“ATP-binding cassette transporter A1 (ABCA1) mediates apolipoprotein-dependent cholesterol release from cellular membranes. Recent studies using ABCA1 knockout mice have demonstrated that ABCAI affects amyloid-beta peptide (A beta) levels in the brain and the production of senile plaque. Cerebral A beta(1-40) was eliminated from the brain to the circulating blood via the blood-brain barrier (BBB), CYT387 in vitro which expresses ABCA1. Therefore, in the present study, we examined whether ABCAI affects the brain-to-blood efflux transport of human A beta(1-40)(hA beta(1-40)) at the BBB. The apparent uptake of [I-125]hA beta(1-40)
into ABCA1-expressing HEK293 cells was not significantly different
from that into parental HEK293 cells. In addition, the apparent uptake was not significantly affected even in the presence of apolipoprotein A-I as a cholesterol release acceptor. Moreover, [I-125]hA beta(1-40) elimination from mouse brain across the BBB was not significantly different between ABCA1-deficient and wild-type mice 60 min after its administration into the cerebrum. These results suggest that ABCAI does not directly transport hA beta(1-40) and a deficiency of ABCAI does not attenuate the brain-to-blood PRIMA-1MET order efflux transport of hA beta(1-40) across the BBB. (C) 2007 Elsevier Ltd. All rights reserved.”
“p300 and CREB-binding protein (CBP) act as multifunctional regulators of p53 via acetylase and polyubiquitin ligase (E4) activities. Prior work in vitro has shown that the N-terminal 595 aa of p300 encode both generic ubiquitin ligase (E3) and p53-directed E4 functions. Analysis of p300 or CBP-deficient cells revealed that both coactivators were required for endogenous p53 polyubiquitination and the normally rapid turnover of p53 in unstressed cells. Unexpectedly, p300/CBP ubiquitin ligase activities were absent in nuclear extracts and exclusively cytoplasmic. Consistent with the cytoplasmic localization of its E3/E4 activity, CBP deficiency specifically stabilized cytoplasmic, but not nuclear p53. The N-terminal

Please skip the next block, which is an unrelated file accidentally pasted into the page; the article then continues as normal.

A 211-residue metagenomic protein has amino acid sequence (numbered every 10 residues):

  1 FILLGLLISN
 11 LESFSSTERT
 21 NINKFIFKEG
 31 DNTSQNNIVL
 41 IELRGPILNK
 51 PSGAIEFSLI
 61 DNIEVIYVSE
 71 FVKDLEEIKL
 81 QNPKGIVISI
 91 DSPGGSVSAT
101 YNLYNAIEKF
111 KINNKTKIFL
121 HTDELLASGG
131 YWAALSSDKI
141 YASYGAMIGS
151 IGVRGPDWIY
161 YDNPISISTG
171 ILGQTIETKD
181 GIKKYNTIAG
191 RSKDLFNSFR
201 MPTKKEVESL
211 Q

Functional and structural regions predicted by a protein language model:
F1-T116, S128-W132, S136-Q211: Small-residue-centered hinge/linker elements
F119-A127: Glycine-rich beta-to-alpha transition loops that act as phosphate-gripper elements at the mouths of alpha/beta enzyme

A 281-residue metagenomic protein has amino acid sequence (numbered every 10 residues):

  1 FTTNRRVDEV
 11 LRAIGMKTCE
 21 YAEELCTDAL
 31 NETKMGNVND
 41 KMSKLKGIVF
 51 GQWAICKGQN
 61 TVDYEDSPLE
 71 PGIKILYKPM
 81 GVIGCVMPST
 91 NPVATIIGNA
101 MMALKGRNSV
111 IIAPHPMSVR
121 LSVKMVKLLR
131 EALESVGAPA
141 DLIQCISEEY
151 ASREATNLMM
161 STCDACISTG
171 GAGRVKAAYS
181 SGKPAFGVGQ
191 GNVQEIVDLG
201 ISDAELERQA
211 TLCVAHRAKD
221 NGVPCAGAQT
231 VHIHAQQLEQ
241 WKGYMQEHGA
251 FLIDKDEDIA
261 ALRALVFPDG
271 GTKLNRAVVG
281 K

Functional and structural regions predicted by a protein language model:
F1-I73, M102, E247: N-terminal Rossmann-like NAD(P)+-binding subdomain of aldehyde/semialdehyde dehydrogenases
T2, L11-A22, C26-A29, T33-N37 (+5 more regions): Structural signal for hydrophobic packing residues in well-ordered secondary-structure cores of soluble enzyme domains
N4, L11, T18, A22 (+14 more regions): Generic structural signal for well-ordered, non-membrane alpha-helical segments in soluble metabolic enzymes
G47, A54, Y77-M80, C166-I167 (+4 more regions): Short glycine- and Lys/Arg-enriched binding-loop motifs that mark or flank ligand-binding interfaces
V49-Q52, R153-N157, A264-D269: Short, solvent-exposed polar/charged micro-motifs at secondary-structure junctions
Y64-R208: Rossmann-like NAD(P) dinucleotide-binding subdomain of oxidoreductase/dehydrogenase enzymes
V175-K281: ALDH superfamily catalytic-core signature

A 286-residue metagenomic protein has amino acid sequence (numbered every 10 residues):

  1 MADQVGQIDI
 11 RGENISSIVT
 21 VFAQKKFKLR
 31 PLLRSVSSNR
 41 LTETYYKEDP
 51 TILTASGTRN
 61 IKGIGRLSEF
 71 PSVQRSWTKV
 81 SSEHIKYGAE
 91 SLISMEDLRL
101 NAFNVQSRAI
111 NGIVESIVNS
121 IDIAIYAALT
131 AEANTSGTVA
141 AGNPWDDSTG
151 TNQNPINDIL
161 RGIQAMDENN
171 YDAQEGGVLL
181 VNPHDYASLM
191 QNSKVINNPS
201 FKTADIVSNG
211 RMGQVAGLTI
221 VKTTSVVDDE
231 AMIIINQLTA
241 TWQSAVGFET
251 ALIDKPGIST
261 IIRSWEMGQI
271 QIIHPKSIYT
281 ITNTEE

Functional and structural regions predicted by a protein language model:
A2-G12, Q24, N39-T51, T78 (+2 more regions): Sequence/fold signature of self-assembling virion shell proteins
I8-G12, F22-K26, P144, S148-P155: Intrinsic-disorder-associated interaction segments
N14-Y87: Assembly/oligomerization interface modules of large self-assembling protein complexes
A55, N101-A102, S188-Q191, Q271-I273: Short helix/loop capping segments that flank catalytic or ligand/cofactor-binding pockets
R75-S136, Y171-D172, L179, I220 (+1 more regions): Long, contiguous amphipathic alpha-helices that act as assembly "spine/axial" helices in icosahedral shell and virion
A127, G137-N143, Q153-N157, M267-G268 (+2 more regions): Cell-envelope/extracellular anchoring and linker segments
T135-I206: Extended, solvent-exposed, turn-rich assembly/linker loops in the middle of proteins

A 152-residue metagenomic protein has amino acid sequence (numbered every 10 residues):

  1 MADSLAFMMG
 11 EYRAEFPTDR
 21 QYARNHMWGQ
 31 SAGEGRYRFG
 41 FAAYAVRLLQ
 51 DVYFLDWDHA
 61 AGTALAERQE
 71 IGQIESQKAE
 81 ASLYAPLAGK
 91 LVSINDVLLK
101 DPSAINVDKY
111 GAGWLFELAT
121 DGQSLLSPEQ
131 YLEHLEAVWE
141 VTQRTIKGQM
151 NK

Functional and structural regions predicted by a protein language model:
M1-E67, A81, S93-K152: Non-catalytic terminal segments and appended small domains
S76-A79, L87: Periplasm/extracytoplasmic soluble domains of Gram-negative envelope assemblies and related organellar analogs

616 aa of CBP, which includes the conserved Zn(2+)-binding C/H1-TAZ1 domain, was the minimal domain sufficient to destabilize Selleck Selisistat p53 in vivo, and it included within an intrinsic E3 autoubiquitination activity and, in a two-step E4 assay, exhibited robust E4 activity for p53. Cytoplasmic compartmentalization of p300/CBP’s ubiquitination function reconciles seemingly opposed functions and explains how a futile cycle is avoided-cytoplasmic p300/CBP E4 activities ubiquitinate and destabilize p53, while physically separate nuclear p300/CBP activities, such as p53 acetylation, activate p53.”
“Use of dietary supplements in the U. S. has increased steadily over the last 25 years. While misformulation is uncommon, the consequences can be serious.